OKLAHOMA CITY (AP) — The Oklahoma Senate on Thursday gave final passage to a bill designed to protect Oklahoma water rights during the consideration of any proposed sale of water to out-of-state interests.

Paul Sund, spokesman for Gov. Brad Henry, said the governor “supports the legislation and will sign it into law.”

The bill, by Rep. Dale Dewitt, R-Braman, and Sen. Ron Justice, R-Chickasha, declares that no out-of-state water permit shall impair the state of Oklahoma from meeting its obligations under interstate compacts with other states.

The Oklahoma Water Resources Board would be required to consider any water shortages or needs across the state when considering applications for water sales to out-of-state entities.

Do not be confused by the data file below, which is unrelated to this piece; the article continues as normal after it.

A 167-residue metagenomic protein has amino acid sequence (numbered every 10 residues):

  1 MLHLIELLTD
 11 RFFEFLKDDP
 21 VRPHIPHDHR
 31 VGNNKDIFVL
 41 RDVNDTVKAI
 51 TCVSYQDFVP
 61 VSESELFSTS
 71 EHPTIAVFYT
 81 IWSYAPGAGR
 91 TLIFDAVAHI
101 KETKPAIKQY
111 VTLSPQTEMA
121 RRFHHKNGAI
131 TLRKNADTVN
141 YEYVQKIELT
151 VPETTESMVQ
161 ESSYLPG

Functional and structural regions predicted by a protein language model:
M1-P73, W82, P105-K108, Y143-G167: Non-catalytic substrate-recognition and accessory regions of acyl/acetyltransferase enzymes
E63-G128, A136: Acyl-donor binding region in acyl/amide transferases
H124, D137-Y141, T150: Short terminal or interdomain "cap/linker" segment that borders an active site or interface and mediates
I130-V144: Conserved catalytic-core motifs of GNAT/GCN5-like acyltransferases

The measure authorizes the OWRB to issue conditional permits for use of water outside Oklahoma and directs it to promulgate rules and apply the provisions of the bill to pending and future water permit applications.

When considering out-of-state applications, the OWRB must consider if the water in question could feasibly be transported to alleviate Oklahoma water shortages.

House Bill 1483 passed the Senate with no dissenting votes.

“Water is not only imperative to rural Oklahoma but to our entire state as well,” Justice said. He predicted that because of the legislation “our water will be protected for years to come.”

Oklahoma is being sued by a group from Dallas and Tarrant County in Texas who want to buy water from southeastern Oklahoma.

A state moratorium on out-of-state water sales expires in November. The lawsuit is scheduled for trial in December.